When a person files a personal injury claim, the goal is to receive the compensation that they need after sustaining injuries because of another person. The type of damages that can be received in negligence claims are called “compensatory damages.” Negligence claims seeking compensatory damages can arise in almost any setting, from car accidents to medical malpractice. In other words, if someone has been injured by another person in a preventable accident or event, chances are they may be able to seek compensatory damages if there has been negligence. On the other hand, where the conduct that caused the harm was reckless or intentional, a person may receive “punitive damages” from the wrongdoer. Unlike compensatory damages, punitive damages are designed to punish the wrongdoer and deter him or her and others from future like conduct. Thus, there are two kinds of damages that can be awarded to a victim depending on the circumstances, “compensatory damages” and “punitive damages.”
Compensatory damages describe things a person needs to make them whole again after the incident. They include such items as reimbursement for out-of pocket costs and losses they accrued because of their accident.
Compensatory damages include the following:
- Medical bills
- Lost wages
- Lost earning capacity
- Property damage
Compensatory damages are commonly associated with physical injuries, and they can also include compensation for one’s pain and suffering associated with their injuries. They can also include injuries that are less obvious such as emotional distress caused by the accident. For example, a person might be able to receive compensation because of post-traumatic stress disorder symptoms stemming from the event.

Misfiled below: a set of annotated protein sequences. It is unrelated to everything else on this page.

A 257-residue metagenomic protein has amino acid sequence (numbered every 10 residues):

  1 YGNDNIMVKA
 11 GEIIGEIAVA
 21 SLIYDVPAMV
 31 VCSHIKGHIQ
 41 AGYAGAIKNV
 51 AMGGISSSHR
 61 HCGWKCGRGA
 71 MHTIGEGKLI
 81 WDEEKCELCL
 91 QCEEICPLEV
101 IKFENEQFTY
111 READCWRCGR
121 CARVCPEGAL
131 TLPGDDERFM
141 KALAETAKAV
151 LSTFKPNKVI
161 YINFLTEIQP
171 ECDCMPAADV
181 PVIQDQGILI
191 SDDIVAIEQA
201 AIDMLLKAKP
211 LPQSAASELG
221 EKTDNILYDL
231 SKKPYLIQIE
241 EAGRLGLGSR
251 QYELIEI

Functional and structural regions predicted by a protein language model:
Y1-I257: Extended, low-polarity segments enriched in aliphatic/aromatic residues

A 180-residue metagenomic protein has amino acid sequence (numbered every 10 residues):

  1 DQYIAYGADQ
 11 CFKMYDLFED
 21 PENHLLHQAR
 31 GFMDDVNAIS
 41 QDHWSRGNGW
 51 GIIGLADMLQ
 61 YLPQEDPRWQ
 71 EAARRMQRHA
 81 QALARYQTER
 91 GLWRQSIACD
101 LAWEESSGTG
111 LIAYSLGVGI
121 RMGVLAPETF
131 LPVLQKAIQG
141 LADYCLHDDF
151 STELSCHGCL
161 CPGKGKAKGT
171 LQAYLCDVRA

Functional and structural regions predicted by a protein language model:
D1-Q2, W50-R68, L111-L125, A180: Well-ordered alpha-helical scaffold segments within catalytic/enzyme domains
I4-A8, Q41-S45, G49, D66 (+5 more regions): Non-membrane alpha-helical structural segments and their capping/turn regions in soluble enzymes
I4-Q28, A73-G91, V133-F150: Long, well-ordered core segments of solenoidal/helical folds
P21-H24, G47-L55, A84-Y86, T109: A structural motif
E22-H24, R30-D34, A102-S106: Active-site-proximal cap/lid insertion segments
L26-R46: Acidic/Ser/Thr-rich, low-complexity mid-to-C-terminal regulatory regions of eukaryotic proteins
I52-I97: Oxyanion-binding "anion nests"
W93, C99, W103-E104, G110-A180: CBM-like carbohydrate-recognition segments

Punitive damages are very different from compensatory damages. They are also referred to as “exemplary” damages. When someone seeks punitive damages, they’re seeking compensation that’s meant to serve as punishment for the other party’s outrageous behavior. Punitive damages are sought when a person’s behavior was more than negligent and rises to the level of reckless or intentional.
Punitive damages are typically only awarded in cases where a defendant’s behavior was extremely careless or malicious. For example, a motorist who causes an accident while driving drunk may have to pay punitive damages.
These types of damages are meant to deter the defendant and others from acting in the same reckless manner that led to the accident in the first place. Punitive damages are awarded when the courts and juries decide that the conduct is more than simply negligent. Do you have questions about the difference between compensatory and punitive damages? Our experienced team at Scartelli Olszewski can help. Contact us today.